The basis for an Australian charter of human rights.
Submissions like the one from the Evangelical Presbyterian Church of Australia provide a vivid example of why Australia needs a charter of human rights which is based on mature forms of moral reasoning rather than self-preserving ideologies.
The Evangelical Presbyterian Church of Australia argues that their unique form of Christianity should be forced on all Australians because
1. Australia was founded as a Christian Nation
2. Moral Absolutes are necessary for true morality
3. Australian common law is based on the O.T. Ten Commandments
4. Their version of morality is the only correct one
This arrogant position is based on ignorance and a primitive form of moral reasoning which violates the very concept of universal human rights.
Australia is a multi-cultural and multi-faith nation.
Although Kristy has convincing blown away any notion that Australia was founded on the Christian religion, Australia’s religious history is actually irrelevant to the formation of a charter of human rights. At this point in time, Australia is a nation of people with a variety of religious and ideological beliefs, including many who have little or no belief in world-controlling or personally punitive supernatural beings.
Any charter of human rights must be widely acceptable and fair to all. No religious or ideological group should be allowed to dominate or to insist that all citizens be forced to conform to its unique values. This may mean that such a charter must include clauses which actively protect people from the agendas of groups operating at a primitive moral level.
The proposals by the Evangelical Presbyterian Church of Australia, for example, would violate the European Convention on Human Rights. Article nine of the Convention states:
1. "Everyone has the right to freedom of thought, conscience and religion; this right includes freedom to change his religion or belief, and freedom, either alone or in community with others and in public or private, to manifest his religion or belief, in worship, teaching, practice and observance."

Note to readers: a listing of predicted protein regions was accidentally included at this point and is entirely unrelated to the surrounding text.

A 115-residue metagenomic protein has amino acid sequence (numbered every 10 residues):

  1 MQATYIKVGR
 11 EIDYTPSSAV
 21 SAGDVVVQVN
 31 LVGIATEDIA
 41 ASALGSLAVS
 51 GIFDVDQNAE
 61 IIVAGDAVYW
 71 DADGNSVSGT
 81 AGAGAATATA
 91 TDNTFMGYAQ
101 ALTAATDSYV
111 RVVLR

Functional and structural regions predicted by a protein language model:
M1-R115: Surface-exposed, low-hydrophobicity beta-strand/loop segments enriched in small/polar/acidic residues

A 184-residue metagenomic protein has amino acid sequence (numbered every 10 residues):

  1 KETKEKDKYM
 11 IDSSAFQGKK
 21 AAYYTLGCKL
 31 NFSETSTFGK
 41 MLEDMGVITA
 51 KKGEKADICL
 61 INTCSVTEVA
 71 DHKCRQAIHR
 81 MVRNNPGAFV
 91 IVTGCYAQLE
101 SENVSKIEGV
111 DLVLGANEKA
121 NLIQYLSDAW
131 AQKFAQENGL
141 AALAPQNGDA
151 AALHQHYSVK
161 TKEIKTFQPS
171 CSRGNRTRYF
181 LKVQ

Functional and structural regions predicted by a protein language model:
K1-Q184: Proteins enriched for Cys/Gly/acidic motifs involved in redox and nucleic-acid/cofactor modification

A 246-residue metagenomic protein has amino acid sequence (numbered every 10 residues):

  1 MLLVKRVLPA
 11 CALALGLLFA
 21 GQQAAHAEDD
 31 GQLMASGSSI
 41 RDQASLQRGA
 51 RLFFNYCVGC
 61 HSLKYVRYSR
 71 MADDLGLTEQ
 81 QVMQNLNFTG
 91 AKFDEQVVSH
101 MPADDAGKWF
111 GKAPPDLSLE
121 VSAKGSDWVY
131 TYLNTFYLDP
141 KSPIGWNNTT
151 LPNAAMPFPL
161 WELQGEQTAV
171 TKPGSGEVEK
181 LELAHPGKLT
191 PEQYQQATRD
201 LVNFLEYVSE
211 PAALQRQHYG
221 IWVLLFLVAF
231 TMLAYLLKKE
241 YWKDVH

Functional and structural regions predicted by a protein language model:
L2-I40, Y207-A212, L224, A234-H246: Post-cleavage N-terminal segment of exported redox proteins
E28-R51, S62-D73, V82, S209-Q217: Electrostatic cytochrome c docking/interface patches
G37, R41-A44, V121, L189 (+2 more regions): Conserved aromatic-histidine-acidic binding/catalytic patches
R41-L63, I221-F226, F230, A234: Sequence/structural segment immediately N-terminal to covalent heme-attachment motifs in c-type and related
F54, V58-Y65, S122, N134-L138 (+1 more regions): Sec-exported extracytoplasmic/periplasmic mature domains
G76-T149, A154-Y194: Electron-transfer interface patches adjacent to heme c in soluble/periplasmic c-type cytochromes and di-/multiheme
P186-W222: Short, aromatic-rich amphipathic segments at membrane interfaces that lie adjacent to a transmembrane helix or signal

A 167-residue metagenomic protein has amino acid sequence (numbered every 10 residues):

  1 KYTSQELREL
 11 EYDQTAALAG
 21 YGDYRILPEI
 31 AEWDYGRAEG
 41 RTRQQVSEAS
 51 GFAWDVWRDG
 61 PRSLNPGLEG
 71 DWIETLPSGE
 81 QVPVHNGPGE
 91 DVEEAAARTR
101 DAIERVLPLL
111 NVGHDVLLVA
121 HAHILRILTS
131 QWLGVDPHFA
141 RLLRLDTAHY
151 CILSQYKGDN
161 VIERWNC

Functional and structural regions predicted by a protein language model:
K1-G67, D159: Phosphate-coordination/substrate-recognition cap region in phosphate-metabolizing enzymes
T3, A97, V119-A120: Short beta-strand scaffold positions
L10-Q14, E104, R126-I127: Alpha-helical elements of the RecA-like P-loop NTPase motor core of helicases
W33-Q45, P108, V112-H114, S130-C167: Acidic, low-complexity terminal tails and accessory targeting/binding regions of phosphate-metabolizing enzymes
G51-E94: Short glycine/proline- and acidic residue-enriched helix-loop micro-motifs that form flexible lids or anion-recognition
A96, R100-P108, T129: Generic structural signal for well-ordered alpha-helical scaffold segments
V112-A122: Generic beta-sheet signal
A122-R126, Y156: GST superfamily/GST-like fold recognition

2. "Freedom to manifest one's religion or beliefs shall be subject only to such limitations as are prescribed by law and are necessary in a democratic society in the interests of public safety, for the protection of public order, health or morals, or the protection of the rights and freedoms of others."
The European Convention allows for freedom of religious belief and expression with the proviso that such beliefs and practices do not break the law of the land or impinge on the rights or reasonable needs of others. Australia would do well to emulate this.
Group Morality is neither static nor universal
Consideration of history and culture reveals that moral values are neither universal nor static. What is deemed to be moral in one place or time is deemed to be immoral in other times and places, and conversely, what is immoral in one place or time is deemed to be moral in other times and places.
Cross cultural studies show that specific moral values differ from nation to nation, culture to culture, community to community, family to family and even from person to person. History shows that group morality changes over time. It evolves across generations as a result of environmental influence, increasing knowledge and thoughtful discourse.
The barbarism of past centuries has given way, at least in industrialized countries, to codes which emphasize justice and fairness for all.
Examples of changes in moral values prevalent in Australia over the last fifty years include attitudes to dancing, card playing, attendance at movies, dress codes (women wearing trousers or showing legs, arms, midriffs, breasts), displays of public affection, sex before marriage, artificial contraception, females working after marriage, divorce, medically induced abortion, homosexuality, gay marriage and euthanasia.